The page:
... dfb ...
In northwest lower Michigan, just finished my first year teaching here and this month of June 08 has been quite a month so far...living in my truck on the beaches of beautiful Lake Michigan...and I'm wholy dependent on Almighty God: living, breathing, dreaming each new day in His strength.
Happy Father's Day, dad. I love you.
This morning I found myself down at a public beach reading and decided I needed a little walk to refresh myself...I had seen a real old guy jogging down the beach yestreday and it made me feel pretty lazy. I started south at about 8:30 and the sun hadn't yet climbed over the beautiful bluffs overlooking the beach to my left. After walking 3500 steps (beach steps, mind you), I began to see strange cloud formations out over the Lake to the southwest. What made me turn around and start heading back to the truck was the low runbling of distant thunder, now increasing in frequency. The strange clouds approached the coast way too fast and I found myself jogging now to try to beat the storm.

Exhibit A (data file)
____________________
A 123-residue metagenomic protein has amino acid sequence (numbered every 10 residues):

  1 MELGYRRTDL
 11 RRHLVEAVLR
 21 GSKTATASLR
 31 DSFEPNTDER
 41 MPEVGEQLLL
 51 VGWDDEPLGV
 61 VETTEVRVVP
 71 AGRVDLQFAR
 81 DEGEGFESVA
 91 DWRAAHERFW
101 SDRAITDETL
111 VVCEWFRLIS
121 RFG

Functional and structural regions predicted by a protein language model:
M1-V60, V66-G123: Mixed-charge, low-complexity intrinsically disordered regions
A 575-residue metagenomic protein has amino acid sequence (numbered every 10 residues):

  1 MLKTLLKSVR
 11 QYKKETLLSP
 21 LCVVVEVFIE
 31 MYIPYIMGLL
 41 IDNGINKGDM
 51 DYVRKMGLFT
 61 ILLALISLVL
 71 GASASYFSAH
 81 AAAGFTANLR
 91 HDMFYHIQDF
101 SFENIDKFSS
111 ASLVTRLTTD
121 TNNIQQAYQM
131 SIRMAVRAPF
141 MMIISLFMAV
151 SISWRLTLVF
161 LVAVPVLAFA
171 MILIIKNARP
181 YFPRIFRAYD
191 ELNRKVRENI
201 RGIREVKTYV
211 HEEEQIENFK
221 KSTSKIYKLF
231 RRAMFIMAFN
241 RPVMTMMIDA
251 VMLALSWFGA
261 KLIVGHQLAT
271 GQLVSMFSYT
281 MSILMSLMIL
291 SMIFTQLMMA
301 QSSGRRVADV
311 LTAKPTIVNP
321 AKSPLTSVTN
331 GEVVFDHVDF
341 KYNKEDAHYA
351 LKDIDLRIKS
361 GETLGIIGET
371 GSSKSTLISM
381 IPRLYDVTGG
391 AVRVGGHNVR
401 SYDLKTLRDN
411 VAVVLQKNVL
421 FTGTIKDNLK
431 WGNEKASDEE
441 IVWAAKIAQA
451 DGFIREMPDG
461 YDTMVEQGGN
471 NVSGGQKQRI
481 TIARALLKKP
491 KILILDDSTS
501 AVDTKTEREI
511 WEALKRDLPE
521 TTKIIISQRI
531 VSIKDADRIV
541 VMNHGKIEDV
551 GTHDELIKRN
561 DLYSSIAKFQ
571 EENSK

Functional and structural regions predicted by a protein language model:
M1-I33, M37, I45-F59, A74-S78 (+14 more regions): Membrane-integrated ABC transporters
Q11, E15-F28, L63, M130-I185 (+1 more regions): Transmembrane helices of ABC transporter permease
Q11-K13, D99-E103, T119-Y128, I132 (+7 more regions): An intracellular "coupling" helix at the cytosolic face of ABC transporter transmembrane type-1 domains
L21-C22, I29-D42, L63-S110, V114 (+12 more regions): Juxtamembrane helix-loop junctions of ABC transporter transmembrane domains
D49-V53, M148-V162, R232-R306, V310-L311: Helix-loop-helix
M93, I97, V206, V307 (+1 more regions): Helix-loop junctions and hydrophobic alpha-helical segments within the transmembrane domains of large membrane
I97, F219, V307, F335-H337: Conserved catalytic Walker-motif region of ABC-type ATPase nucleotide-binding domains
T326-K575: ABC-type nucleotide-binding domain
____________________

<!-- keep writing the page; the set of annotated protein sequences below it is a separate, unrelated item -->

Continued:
I must say right here that I'm not quite what an educated person would cal 'fit'. I've lost some weight in the last year or so but I enjoy smoking and watching tv, neither of which truly contribute to a healthy lifestyle. So this little run I embarked on hurt. It hurt my feet (bare, in the sand), it hurt my shins, it hurt my knees; even breathing (inhale three strides, exhale three strides, like Steve Kalita taught me in high school) hurt. Keeping my mouth closed to avoid collecting any number of beachbugs in my esophagus made it even more difficult. When I felt comfortable with the distance-to-truck/distance-from-storm ratio (which seemed to be increasing even at my fleetest pace), I would walk for a bit to catch my breath. But the thunder kept rumbling and the weird clouds (http://www.missouriskies.org/roll_cloud/roll_cloud.html, for some pictures that weren't my weird clouds but someone elses looking just like mine) kept on coming so I resumed my trot until I saw the familiar 'Public Beach ends here' signs which marked the end of my brief journey. Back at the truck, I removed three sweaty t-shirts to put on one dry one and watched as the 'roll' clouds (Altocumulus lenticularis) moved over the shore and inland. This to me was an amazing sight; it could have been from a sci-fi thriller on the same level as the huge ships over citys in Independence Day. There was no death or destruction though, only a slight drop in temperature and a significant increase in wind speed. When the second, not-so-well-defined roll cloud came inland, I noticed both of those changes again. But there was no real nasty storm right behind it as I had anticipated. I could see rain out over the lake both northwest of me and southwest of me but the wind remained gusty where I was with more typical gray storm clouds overhead. I decided I needed NexRad urgently to let me know what was coming.